Sunday, September 29, 2019

Historical Book Review: Wanders Far by David Fitz-Gerald

Wanders Far by David Ritz-Gerald
Released: May 2019
Genre: Historical Fiction, folklore
pages: 198 (paperback)
Available on: Amazon in paperback and ebook

Reviewers note: I was given a free copy of this book in exchange for my honest review.

You really can't judge a book by its cover. The gorgeous cover of this novel totally sold me. What a face. But, I have to admit the story, the tale of Wanders Far was a disappointment for me. 

The book opens just before his birth. His family lives along the Mohawk River in New York, centuries before Europeans settled the North American continent. The year is 1125. The writer has done his homework and we learn a lot about the daily life of the Native Americans who populated the area, which I found of interest. Although, I think the author went overboard on the blow by blow process of making a canoe. I was also surprised that in the minutia of the daily life of the Native Americans, there was no in-depth exploration of their religious life and/or ceremonies. That is until Wanders Far's story is pretty far along. 

After Wanders Far is born, we trail after him on his walk-abouts, of which there are many. As a young child, 5-6 years old he travels miles and miles alone through the wilderness, never coming to any harm. (Okay, it is folklore, I'll give it a pass) At first his family looks for him and then give up. Wanders Far will go when and where he wants.

The author tells us that Wanders Far is an 'Old Soul' and indeed we learn he is a special child. Wise beyond his years, he has visions of the past and the future. We learn what his vision are and sure as shootin a few chapters later the very same thing happens. We are told he plays an important part in creating the Iroquois Confederation.  All very interesting in concept, but not in the telling.

So, why didn't I like this book. The writing. It drove me crazy. After the first chapter, I put the book down and went to Amazon to see if it was a Middle Grade book for 4th graders. The writing is childish and highly repetitive.  If you can say something once, why not say it three or four times? 

The dialogue was also strangely modern. At one point the father says, 'Good job' son. Another person says, 'wow', and Wanders Fars admits he 'goofed off'. The language seems incongruent with the time period. The author acknowledges this fact and asks us to overlook it. Why not just rewrite it?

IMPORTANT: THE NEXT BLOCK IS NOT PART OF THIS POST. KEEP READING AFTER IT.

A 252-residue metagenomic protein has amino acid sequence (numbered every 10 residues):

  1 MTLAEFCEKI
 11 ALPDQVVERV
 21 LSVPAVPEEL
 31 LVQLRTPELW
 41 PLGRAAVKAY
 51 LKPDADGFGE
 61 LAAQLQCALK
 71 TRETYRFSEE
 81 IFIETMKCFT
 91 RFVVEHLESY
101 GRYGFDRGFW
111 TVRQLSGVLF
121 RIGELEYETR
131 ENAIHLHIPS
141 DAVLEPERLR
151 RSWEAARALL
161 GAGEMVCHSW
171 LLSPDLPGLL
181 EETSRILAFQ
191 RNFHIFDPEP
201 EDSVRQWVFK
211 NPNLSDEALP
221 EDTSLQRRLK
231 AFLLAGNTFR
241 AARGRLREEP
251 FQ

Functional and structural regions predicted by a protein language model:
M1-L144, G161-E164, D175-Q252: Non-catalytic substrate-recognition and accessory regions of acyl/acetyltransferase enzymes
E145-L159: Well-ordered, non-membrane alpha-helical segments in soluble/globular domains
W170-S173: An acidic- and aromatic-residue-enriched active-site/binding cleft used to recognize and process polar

There is no tension, no suspense, no nail biting will he do it moments. Everyone just trundles along. Even the one bad guy is a cartoon character. I was never afraid for Wanders Far, never said, I can't believe that just happened or I didn't see that coming or what on earth did that mean. Nope, the book reads like: he did this, then he did that, then he did this again, and yep, he did that. The author tells us everything, but shows us nothing. 

Did I hate the book? No. Did I like it? Not really. Did I learn something from it? Yes. So was it worth reading? I find value in learning new things, so I can answer yes to this. But, I was glad to reach the last page.

Now, I go to Amazon and Goodreads to post my review. There are multiple other reviews already there. Most are five stars. Wait, what? Did I miss something? I go back and re-read about half the book. I look for deeper meanings or some reason for the plodding redundancy of his storytelling. I can't find it. Maybe I am deficient, this is over my paygrade, or something else is missing. Whatever, I could not connect to this book. Clearly, other people have thoroughly enjoyed it. Just not me. So, take my review with a grain of salt and don't let it put you off the book, if it sounds like it's up your alley. 

Recommendations: This is tough. If you want to learn about the daily lives of Native Americans give it a read. But a pass if you are looking for a great story.

I give this book 2 1/2 stars

My Ratings: 

1  Star: Not good at all, do not read!

2  Stars: Read only as a last resort, no other books available

3 Stars: Good, enjoyed it, will recommend with reservations

4 Stars: Really good, read this book!

5 Stars: So good, I might read it again sometime! Highly recommend

No comments:

Roles of Men, Women and Children in 17th Century Puritan Massachusetts

In 17 th century pur itan Massachusetts , the roles of men , women and children were very clearly defined . Men were the ...